Dr. English: How many diagnoses fall through?
Jerry: Katherine said that 80% is covered.
Dr. Gorsuch: If Reed Group had some product for ODG, would you still prefer ACOEM?
Phil Lafevre: CO is already posted on the ODG website. CO as primary and ODG as back up could do just that. Ken Eichler: The Reed Group has fully integrated into a fully usable system.
Valerie Benzschawel: What you have proposed would be the perfect answer with the Reed Group front-end and ACOEM as the default.
Bridget McGregor: Dr. Carpenter’s preference is for ODG.
Lucy Shannon: The tool for CO guidelines is similar to the feel for ACOEM. We have placed tools for what is approved, etc. We have developed a tool for editing guidelines, so you could make them work better for MT.
Gary Lusin: When you look at the tool, CO primary, ACOEM default, would you distinguish between the diagnoses so there is no confusion.
Lucy Shannon: The user needs to select where they want to go for the information. Always show me CO or always show me the most recently updated.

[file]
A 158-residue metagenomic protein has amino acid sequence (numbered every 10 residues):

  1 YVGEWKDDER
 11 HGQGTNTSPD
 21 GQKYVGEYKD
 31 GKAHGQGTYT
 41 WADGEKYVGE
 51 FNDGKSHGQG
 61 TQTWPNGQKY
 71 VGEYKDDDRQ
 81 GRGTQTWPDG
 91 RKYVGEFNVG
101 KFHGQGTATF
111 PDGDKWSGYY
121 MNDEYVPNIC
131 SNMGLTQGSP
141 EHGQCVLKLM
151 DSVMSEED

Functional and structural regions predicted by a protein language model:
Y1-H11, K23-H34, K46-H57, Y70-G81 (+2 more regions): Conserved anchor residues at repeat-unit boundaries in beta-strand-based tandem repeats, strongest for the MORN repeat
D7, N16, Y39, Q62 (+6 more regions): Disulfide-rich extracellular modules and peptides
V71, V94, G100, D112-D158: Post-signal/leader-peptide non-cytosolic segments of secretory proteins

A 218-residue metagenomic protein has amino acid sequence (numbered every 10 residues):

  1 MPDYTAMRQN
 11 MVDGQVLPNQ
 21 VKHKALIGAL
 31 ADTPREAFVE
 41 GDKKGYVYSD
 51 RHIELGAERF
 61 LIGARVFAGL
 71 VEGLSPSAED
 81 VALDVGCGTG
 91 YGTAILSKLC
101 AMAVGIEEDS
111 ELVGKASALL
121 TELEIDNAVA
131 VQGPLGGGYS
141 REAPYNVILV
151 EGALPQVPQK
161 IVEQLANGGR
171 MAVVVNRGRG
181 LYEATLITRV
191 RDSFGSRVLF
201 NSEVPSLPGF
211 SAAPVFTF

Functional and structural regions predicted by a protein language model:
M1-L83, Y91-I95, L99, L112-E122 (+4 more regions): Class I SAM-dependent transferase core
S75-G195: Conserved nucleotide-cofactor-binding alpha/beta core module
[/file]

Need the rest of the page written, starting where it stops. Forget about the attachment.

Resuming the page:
Dr. Dacre: As a MT practitioner, if we go to this would you subtract out all of the ACOEM that is already covered by CO so we avoid competing guidelines?
Lucy Shannon: Yes.
Ken Eichler: We can customize into MT guideline. If you want part A from CO and part B from ACOEM, then that is what we would build along with the flexibility to modify as you progress.
Dr. English: ACOEM and CO had previous work relationships. Can we do that with ODG?
Phil Leferve: CO guideline is in public domain. We post changes in real time.
Jerry: Would a MT provider be able to go to the ODG website and see the MT guideline?
Phil Leferve: Yes we could customize that.
Dr. Gorsuch: I propose a motion to adopt CO as primary guideline. Dr. Dacre seconded.
U&T Medical Provider Group February 24, 2010